Actually, Clark and Petronas and the feds, they should all think several times -- not just twice -- because there are myriad ways in which the Canadian Environmental Assessment Authority's process has failed the sniff test when it comes to science, Indigenous consultation and fair process.
On the line: Just B.C.'s richest salmon grounds and whether or not Justin Trudeau was honest during his campaigned to replace Stephen Harper.
On Friday night, the public comment period on CEAA's draft report, which gave a preliminary thumbs up to the $36-billion development, was closed. A scroll through the comments section on CEEA's website, where 2,741 posts were lodged by the deadline, doesn't reveal much more than that people who work in the oil and gas industry want the project to go ahead, and a lot of other people don't. It is a clumsy, unedifying way to survey public opinion, and all it really does is prove the old adage that opinions are like assholes: everybody's got one.
It certainly doesn't remove the stench from a major project review process that Stephen Harper's government corrupted in 2012 with revisions to the federal environmental assessment act that turned it into a rubber stamp for industry. That overreach on the part of the Tories is now coming back to haunt Petronas and the Clark government, in part because the federal Liberals campaigned on a pledge to bring trust back into the environmental assessment process -- and to listen to what communities, particularly First Nations, have to say.
To recall the Liberal platform, ''We will make environmental assessments credible again. While governments grant permits for resource development, only communities can grant permission.'' (Emphasis added.)
Having won power in October, Prime Minister Trudeau issued mandate letters to his cabinet ministers, instructing Environment and Climate Change Minister Catherine McKenna to ''help restore Canada's reputation for environmental stewardship'' and ''treat our freshwater as a precious resource that deserves protection and careful stewardship.'' McKenna was also told to ''immediately review Canada's environmental assessment processes to regain public trust and help get resources to market (more emphasis added) and introduce fair new processes that will:
''Restore robust oversight and thorough environmental assessments of areas under federal jurisdiction, while also working with provinces and territories to avoid duplication;
''Ensure that decisions are based on science, facts, and evidence, and serve the public's interest;
''Provide ways for Canadians to express their views and opportunities for experts to meaningfully participate; and
''Require project advocates to choose the best technologies available to reduce environmental impacts.''
The report, now ticking away on the minister's desk, meets only one of those criteria. If accepted, it would ''help get resources to market.'' Through no fault of the current government in Ottawa, it is now in possession of a report that gives the minister absolutely no basis upon which to make an informed and principled decision about the Pacific NorthWest LNG project.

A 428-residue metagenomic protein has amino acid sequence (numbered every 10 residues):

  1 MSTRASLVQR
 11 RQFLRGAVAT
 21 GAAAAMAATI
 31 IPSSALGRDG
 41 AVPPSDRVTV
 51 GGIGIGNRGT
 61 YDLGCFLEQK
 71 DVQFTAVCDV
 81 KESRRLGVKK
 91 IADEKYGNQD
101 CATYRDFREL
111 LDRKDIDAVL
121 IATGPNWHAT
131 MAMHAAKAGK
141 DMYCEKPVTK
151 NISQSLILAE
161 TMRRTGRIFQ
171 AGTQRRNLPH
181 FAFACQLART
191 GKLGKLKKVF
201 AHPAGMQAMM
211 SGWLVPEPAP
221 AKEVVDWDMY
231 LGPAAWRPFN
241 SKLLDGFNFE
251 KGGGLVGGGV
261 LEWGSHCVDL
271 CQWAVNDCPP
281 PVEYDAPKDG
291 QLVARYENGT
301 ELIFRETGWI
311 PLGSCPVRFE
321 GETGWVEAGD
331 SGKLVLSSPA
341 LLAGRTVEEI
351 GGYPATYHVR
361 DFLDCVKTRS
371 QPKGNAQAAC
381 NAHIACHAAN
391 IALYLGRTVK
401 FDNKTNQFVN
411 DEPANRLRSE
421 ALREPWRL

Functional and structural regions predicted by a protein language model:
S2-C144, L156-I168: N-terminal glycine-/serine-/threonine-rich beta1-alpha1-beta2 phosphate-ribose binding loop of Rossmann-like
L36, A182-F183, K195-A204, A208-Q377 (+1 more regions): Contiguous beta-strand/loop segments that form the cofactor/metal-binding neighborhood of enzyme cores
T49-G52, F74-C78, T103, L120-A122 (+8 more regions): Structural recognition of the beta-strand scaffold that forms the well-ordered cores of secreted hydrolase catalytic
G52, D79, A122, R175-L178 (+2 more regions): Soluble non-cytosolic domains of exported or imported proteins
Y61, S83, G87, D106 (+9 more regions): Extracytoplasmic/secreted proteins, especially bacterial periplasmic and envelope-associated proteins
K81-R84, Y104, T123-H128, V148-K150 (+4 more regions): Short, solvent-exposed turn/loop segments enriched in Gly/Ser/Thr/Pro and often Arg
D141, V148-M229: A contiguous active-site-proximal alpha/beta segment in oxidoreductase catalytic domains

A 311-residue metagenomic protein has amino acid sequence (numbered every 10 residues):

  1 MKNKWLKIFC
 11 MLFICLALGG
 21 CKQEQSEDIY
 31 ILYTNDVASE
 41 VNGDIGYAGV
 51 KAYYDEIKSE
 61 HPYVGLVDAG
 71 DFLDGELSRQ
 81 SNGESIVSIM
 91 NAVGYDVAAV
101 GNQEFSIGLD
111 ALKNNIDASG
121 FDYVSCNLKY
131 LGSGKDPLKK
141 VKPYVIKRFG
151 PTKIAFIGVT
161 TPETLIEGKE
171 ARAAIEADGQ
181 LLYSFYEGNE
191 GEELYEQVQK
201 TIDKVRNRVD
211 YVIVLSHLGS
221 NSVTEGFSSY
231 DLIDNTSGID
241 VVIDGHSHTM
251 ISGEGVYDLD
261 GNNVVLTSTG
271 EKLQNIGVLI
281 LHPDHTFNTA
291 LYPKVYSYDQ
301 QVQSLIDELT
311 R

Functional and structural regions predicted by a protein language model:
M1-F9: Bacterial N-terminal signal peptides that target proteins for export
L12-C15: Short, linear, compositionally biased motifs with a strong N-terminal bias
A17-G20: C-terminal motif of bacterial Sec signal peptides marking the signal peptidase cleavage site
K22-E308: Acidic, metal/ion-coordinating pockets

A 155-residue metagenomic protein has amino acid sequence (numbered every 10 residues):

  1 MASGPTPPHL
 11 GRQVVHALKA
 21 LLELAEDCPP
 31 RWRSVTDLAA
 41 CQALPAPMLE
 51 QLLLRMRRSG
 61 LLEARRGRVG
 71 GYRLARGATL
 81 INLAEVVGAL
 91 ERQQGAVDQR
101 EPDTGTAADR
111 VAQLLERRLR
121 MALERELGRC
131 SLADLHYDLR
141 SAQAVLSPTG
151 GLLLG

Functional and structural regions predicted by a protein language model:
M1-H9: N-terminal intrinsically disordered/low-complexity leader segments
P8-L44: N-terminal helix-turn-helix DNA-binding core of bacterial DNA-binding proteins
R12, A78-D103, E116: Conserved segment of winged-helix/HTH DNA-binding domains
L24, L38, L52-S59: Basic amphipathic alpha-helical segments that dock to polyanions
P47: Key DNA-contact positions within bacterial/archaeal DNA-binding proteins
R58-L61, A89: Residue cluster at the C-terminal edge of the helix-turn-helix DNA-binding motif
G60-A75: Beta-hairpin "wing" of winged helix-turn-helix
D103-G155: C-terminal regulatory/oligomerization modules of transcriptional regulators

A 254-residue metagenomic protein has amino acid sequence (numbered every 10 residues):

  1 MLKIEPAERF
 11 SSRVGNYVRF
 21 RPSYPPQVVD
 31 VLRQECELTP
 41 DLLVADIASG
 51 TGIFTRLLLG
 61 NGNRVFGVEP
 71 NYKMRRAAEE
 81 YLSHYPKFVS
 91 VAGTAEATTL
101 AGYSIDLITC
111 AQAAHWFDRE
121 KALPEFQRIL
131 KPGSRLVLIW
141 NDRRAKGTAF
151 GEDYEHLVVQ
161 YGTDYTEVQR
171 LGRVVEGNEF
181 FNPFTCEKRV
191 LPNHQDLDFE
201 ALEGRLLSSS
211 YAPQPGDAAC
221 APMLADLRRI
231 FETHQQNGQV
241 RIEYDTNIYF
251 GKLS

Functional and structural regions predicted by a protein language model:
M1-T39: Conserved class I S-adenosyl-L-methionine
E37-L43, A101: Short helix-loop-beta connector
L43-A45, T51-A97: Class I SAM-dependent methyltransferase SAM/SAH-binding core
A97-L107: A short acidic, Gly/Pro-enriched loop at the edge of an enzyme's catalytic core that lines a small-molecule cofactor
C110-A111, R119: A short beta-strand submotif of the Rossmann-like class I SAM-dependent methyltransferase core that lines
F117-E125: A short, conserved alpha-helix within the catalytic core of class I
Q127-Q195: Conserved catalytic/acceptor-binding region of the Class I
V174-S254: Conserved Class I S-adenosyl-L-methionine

Time to hit pause
In theory, Minister McKenna now has until March 22 to make a decision. In practice, she should stay her hand.
If she does not, the federal government can expect two things: several legal challenges to a decision-making process that it inherited and that it concedes is fundamentally flawed, and a public backlash that will put paid any lingering pretence that the PM can deliver on a new relationship with Indigenous people in Canada that he has mandated himself to oversee.
If the government puts the Petronas project on ice, the company will probably walk. The Financial Post reported a few days ago that Malaysia's state-owned oil company ''has threatened to walk away if it doesn't get federal approval by March 31, according to a source close to the project.''
If the project is approved, Petronas plans to build a pipeline to bring gas from the fracking fields of northeastern B.C., terminating at an $11.4-billion gas hub and export terminal at the mouth of Canada's second-largest salmon river. The CEEA says the project will pose risks to a few harbour porpoises but dismisses claims it poses immitigable risks to wild salmon habitat in the Skeena estuary.
It will also add a whopping 20 per cent to the provincial tally of greenhouse gas (GHG) emissions, which should be reason enough to stop the project right there since both the federal and provincial governments claim to be trying to reduce GHG emissions post-Paris.
What about these scientists?
If that's not enough to kill the project, then you would think the opinions of more than 130 leading Canadian and international scientists would carry some weight with a government that seeks ''science, facts and evidence'' in order to determine the public interest.
Earlier this week, a letter was delivered to McKenna and copied to the PM that refuted the CEEA findings as unscientific and biased towards conclusions by consultants paid for by the proponent.
And apparently it's not just science that companies with a vested interest in greenlighting LNG are prepared to pay for. It also emerged that the Conference Board of Canada -- whose very name would seem to imply sobriety and independence -- took money from gas driller Progress Energy Canada, a subsidiary of Petronas, to pay for a study that promised a ''huge lift'' for B.C.'s treasury if the project goes ahead.